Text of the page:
MONEY Odd Spending

You Can Buy the Mona Lisa for $25,000

Mona Lisa by Leonardo da Vinci, oil on wood
Fine Art Images—Getty Images Is it real...or is it a Mark Landis?

It's a forgery rather than the real "Mona Lisa" by Leonardo da Vinci, of course. But the asking price is still pretty steep.

The world’s most famous portrait hangs on a wall at the Louvre. It’s not for sale, and it’s hard to imagine that it ever will go on the market. But perhaps the next-best thing went on sale this week, at a coffee shop in Manhattan’s Soho neighborhood.

The Bedford + Bowery blog reported that a painting that some are calling the “Fauxna Lisa” is hanging on the wall at the Mercer Street Think Coffee shop. This portrait is most definitely for sale, with an asking price of $25,000.

Such a sum for what’s admittedly a forgery might seem absurd. Until you learn that the creator of this artwork, while not a household name like Leonardo da Vinci, is fairly famous—even infamous—in his own right.

The remarkably high-quality forgery was done by Mark Landis, a notorious art forger who has been profiled by the likes of The New Yorker and has done copies of artworks by sources ranging from Picasso to Disney. The quality of his reproductions has been good enough to fool dozens of museums, including the Smithsonian National Portrait Gallery. Landis is also the subject of a new documentary called “Art and Craft,” and apparently the makers of the film approached Think Coffee recently with a proposal to hang Landis’s faux version of the “Mona Lisa” on the walls and sell it.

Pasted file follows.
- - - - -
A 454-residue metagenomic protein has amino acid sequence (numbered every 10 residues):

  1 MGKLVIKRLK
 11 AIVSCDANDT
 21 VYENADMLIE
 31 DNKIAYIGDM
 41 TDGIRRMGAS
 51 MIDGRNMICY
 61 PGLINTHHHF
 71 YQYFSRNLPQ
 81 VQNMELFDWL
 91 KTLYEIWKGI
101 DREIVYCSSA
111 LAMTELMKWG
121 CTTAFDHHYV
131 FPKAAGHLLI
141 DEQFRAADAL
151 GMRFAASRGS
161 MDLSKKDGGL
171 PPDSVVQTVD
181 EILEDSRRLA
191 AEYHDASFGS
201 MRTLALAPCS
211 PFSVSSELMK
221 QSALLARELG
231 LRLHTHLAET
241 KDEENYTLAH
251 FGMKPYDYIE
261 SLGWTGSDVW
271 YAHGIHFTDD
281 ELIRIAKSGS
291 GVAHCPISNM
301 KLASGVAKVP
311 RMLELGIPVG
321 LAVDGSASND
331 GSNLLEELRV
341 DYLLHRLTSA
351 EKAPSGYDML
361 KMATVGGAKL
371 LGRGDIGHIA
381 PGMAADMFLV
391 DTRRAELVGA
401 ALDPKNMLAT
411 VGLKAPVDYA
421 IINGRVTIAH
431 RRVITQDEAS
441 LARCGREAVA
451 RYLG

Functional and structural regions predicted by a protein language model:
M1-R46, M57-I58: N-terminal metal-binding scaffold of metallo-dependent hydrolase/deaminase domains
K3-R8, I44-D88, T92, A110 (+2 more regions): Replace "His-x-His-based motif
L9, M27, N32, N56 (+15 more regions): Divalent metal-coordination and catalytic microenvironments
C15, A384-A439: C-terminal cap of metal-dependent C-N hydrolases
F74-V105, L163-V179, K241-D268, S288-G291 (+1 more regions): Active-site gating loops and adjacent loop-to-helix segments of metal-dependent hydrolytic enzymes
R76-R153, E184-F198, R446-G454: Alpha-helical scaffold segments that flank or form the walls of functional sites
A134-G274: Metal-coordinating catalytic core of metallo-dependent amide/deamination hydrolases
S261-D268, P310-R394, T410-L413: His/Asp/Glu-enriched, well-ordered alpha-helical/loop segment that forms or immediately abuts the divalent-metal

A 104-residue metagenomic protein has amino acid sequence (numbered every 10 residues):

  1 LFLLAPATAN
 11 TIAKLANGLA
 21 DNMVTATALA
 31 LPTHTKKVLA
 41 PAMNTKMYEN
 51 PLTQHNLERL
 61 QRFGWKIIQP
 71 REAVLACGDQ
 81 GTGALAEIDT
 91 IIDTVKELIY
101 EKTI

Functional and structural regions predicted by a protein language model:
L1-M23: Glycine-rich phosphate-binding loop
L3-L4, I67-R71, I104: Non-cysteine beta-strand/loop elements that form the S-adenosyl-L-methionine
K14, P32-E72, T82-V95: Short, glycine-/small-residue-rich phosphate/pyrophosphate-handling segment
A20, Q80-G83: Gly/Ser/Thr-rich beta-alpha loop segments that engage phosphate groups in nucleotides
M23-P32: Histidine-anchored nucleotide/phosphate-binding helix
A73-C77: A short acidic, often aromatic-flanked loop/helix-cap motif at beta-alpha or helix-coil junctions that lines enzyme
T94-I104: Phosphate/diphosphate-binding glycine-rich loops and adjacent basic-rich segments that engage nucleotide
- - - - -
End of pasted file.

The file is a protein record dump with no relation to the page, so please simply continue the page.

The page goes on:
By one account, Landis completed the “Fauxna Lisa” in just 90 minutes. In a recent “Ask Me Anything” session on Reddit, however, the painter said that the reproduction of the “Mona Lisa” was the most challenging forgery he’s ever done. “It took me a whole weekend,” he wrote in response to a question on the forum. When asked how he was able to do such intricate work, and so quickly, Landis responded, “Well, it’s like a magic trick you know. If I told people, it wouldn’t be worth anything anymore.”

Surprisingly, Landis says that he has never benefited financially from his forgeries; in most cases, he simply donated them to institutions. He was busted (but not arrested) in 2010, and while it was originally reported that proceeds from the sale of his “Fauxna Lisa” were intended to go to the Lauren Rogers Museum of Art, which is located in the Mississippi town where Landis is from—and which, fittingly, was duped in the past into accepting a forgery by Landis, a museum representative reached out to MONEY and said this is not true.

[CORRECTION: An earlier version of this story reported that proceeds from the sale of Mark Landis’s “Mona Lisa” forgery would benefit the Lauren Rogers Museum of Art. The museum’s director of marketing said that this is not the case.]

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